In nearby Stavropol, part of the Russian Orthodox heartland, a school principal set off a storm when she forbade a small group of Muslim girls from wearing the hijab to class. Putin weighed in, stressing the need for secular standards in schools.
This year, Russian schools started offering courses in the history of world religions, like Orthodox Christianity and Buddhism; a course on secularism is also offered, reflecting attitudes fostered during the era of the communist Soviet Union.
In Chechnya the lines between history of religion and religious education are being blurred. Dzhabrailov, who says he is deputy director of his school’s spiritual-moral department, says the programme is implemented in Chechnya with materials prepared by local religious leaders.
Although officially not mandatory, students and teachers say all pupils are obliged to take the course on Islam, which focuses on the history of Islam and how to behave as a Muslim. Russian media reported that between 99 percent and 100 percent of Chechen students are taking the class.
“A school should provide a secular education, that is what a school is for, and all the more Russian schools,” said one teacher at the school who declined to give her name for fear of retribution for speaking out against Kadyrov’s policies.
“We have enough madrasas open for those who want a spiritual education,” she said.
Critics say the Kremlin has given Kadyrov freedom to enforce Islam as he sees fit and build up his authority in Chechnya in exchange for a clamp-down on insurgents seeking to carve an Islamic state out of the North Caucasus.
Education is accorded top priority in all countries. In western countries a lot of money is spent on its practical application. Unfortunately, we lag behind. All historic facts and teachings have reached us through education – first the Torah and the Bible and then the Holy Quran, the word of God. Through these sources we have learnt what our duties are to the Almighty and to our fellow human beings. Islam has emphasised the importance of acquiring knowledge and our Holy Prophet (pbuh), advised us to seek it, even if this meant travelling to a far-off place like China. Geo TV is currently broadcasting an excellent programme in which old, invaluable facts – and our failure to act on them – are revealed.
While the Mughal Emperor Akbar was spending huge amounts on building a town at Fatehpur Sikri, the west was investing in such institutions as Oxford, Leiden and Leuven Universities. In India, Mughul rulers were mostly interested in building palaces, forts, parks, mausoleums, etc, thus laying the foundation for their decadence. At one time, Muslim scientists were famous for their excellent, innovative research and work. Who has not heard of Bu Alicenna, Ibn Hasham, Khwarzmi, Omar Khyyam, etc? Western scholars used to learn from their work. As soon as Muslims lost interest in intrinsic learning, they lost their edge and became backward nations. Meanwhile, in the west, knowledge was not only acquired but also used in practical applications such as shipbuilding, making gunpowder, heavy cannons, guns, etc. Thus they became the masters of the world, while we had to accept slavery.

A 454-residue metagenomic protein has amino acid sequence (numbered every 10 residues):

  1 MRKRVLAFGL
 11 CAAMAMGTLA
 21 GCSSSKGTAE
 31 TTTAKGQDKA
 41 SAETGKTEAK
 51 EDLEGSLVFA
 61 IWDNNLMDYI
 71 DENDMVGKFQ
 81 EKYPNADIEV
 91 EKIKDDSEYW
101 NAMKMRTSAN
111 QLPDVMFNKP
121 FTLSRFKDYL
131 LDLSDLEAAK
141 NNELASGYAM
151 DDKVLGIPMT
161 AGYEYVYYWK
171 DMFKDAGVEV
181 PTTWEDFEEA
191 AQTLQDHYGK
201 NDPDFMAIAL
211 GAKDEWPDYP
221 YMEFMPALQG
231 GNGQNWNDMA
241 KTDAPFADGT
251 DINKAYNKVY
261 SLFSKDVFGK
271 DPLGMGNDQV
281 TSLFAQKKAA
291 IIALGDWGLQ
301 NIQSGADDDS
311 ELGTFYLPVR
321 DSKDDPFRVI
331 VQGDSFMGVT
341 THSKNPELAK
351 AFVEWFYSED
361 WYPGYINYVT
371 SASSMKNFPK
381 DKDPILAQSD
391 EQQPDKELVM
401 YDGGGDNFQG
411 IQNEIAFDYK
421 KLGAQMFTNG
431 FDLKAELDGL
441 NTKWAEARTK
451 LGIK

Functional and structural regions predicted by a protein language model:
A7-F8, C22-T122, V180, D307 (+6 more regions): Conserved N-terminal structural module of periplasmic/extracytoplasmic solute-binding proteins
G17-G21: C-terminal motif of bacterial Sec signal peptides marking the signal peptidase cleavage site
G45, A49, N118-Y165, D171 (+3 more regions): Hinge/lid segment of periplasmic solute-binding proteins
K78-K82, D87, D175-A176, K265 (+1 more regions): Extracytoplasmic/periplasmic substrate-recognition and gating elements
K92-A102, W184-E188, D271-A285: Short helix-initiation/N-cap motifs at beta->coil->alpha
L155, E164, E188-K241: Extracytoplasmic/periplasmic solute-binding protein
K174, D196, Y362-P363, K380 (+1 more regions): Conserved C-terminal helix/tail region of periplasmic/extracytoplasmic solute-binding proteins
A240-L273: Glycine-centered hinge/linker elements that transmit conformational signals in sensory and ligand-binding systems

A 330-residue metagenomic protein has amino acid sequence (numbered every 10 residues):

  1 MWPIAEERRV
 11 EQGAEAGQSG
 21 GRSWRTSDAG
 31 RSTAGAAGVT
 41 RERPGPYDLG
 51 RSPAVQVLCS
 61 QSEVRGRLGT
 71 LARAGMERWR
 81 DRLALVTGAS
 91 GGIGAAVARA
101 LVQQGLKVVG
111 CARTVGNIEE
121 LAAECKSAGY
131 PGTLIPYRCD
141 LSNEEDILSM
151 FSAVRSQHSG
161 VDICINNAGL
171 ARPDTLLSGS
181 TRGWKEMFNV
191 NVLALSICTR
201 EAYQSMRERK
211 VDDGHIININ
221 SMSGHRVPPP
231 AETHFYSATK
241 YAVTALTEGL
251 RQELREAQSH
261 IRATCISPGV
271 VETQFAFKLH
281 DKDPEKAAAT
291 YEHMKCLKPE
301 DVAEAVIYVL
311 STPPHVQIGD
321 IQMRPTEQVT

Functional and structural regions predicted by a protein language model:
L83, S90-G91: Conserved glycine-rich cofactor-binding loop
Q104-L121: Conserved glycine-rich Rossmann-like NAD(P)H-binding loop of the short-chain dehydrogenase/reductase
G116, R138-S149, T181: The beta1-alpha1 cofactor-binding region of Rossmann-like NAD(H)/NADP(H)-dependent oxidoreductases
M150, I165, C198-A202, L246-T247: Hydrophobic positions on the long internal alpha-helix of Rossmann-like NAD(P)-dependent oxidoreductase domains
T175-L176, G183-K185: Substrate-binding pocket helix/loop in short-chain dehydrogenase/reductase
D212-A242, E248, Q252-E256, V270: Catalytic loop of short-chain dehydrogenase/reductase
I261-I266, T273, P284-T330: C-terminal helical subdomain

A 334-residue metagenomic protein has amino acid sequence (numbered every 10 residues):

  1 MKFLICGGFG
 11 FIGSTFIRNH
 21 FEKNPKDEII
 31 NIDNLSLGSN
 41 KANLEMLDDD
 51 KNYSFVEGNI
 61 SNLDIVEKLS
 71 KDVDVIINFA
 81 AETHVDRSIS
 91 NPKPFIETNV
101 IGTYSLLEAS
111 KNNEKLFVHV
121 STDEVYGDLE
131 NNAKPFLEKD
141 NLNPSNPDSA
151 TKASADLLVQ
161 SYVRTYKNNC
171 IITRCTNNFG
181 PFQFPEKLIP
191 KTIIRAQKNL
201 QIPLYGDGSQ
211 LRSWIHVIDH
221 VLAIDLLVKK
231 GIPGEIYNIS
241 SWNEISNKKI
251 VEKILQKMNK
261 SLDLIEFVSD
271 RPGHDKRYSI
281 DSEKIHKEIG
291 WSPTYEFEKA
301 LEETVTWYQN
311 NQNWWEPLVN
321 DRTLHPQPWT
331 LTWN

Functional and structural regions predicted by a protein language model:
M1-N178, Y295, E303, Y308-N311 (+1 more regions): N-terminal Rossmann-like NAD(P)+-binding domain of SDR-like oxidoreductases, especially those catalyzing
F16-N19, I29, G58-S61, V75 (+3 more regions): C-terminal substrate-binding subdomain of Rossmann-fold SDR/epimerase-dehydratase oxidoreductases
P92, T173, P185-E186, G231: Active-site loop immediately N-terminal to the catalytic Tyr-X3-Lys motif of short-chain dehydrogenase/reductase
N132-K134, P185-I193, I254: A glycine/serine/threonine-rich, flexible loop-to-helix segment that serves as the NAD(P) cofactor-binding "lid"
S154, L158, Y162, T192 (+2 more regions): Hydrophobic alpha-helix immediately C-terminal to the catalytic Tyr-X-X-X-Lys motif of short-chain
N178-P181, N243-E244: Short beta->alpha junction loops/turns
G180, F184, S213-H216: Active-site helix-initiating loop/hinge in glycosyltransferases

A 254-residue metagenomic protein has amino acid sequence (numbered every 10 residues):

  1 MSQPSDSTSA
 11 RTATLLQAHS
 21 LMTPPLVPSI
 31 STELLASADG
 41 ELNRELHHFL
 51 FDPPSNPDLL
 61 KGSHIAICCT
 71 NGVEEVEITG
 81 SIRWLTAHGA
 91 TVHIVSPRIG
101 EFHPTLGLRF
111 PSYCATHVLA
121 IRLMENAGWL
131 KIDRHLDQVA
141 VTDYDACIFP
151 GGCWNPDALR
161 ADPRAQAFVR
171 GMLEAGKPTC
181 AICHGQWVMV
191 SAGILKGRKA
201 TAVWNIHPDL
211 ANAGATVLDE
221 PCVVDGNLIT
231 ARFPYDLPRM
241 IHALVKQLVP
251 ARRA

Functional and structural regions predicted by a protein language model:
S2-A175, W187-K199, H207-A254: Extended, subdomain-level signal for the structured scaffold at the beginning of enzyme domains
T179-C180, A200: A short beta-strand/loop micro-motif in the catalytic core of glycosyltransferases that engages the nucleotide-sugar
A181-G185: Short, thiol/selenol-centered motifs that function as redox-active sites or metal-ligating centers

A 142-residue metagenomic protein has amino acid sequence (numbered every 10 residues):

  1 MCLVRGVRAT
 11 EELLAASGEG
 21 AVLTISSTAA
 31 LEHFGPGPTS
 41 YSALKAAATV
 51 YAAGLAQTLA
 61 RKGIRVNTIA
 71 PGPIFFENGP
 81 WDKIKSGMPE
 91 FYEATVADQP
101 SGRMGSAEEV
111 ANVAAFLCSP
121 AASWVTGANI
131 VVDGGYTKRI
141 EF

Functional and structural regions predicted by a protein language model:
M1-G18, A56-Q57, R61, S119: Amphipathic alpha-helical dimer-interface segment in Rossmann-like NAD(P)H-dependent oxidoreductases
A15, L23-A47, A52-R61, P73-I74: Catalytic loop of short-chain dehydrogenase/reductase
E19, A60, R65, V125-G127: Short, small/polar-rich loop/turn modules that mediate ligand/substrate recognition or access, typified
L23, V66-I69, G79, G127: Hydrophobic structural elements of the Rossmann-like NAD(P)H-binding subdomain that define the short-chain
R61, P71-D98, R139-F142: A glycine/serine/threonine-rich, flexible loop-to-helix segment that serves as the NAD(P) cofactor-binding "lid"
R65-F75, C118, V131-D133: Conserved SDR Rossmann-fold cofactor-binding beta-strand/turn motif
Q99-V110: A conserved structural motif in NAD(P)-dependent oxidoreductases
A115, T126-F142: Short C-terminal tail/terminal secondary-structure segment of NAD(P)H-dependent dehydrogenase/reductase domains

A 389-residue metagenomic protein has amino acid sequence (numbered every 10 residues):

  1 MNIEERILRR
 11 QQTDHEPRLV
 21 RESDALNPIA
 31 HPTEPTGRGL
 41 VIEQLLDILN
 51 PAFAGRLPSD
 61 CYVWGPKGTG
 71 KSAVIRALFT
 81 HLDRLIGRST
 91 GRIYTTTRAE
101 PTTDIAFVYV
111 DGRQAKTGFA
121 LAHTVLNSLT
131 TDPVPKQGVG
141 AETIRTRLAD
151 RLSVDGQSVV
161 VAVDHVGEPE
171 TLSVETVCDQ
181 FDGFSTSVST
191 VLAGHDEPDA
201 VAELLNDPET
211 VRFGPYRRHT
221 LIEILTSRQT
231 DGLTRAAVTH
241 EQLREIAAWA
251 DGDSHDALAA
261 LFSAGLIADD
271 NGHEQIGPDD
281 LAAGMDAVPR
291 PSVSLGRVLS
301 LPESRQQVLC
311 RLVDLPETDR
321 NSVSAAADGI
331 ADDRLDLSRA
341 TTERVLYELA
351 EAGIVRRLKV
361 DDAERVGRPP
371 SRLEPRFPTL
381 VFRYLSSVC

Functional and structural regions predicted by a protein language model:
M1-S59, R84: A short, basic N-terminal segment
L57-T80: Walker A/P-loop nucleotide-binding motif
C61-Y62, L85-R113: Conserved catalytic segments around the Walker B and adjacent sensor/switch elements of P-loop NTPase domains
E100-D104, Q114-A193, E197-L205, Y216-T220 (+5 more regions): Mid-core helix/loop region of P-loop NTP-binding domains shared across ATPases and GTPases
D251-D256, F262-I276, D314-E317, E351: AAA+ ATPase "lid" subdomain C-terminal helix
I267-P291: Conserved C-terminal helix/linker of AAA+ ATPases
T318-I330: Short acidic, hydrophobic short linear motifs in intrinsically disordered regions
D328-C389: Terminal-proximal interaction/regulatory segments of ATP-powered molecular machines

Centuries ago India was the hub of education and knowledge, and Taxila and Nalinda Universities functioned even before the Christian era. At that time it was mainly the Brahmans who excelled. They advised the rulers and commanded great respect. Raja Chandragupta Maurya had a world-famous minister, Chanakya, and Sher Shah Suri had Raja Todar Mal as minister for revenue, who later did an excellent job for Emperor Akbar.
During the Abbasid Caliphate, Muslims made great strides in acquiring and disseminating knowledge. Universities in Muslim Spain were attracting European scholars at about the same time. Right from the time of the great Caliphs, Quranic verses and their explanations and the sayings of the Holy Prophet (pbuh) were meticulously preserved, thus reaching us unchanged. Translations of many invaluable works made it possible for non-Arabs to acquire knowledge from them. Baghdad was another cradle of education and knowledge, but the Mongol hordes not only murdered all learned people, but also destroyed many precious libraries, thus depriving the world of treasures of knowledge. At that time people excelled not only in religious knowledge, but also in its practical application, which made religion a formidable force.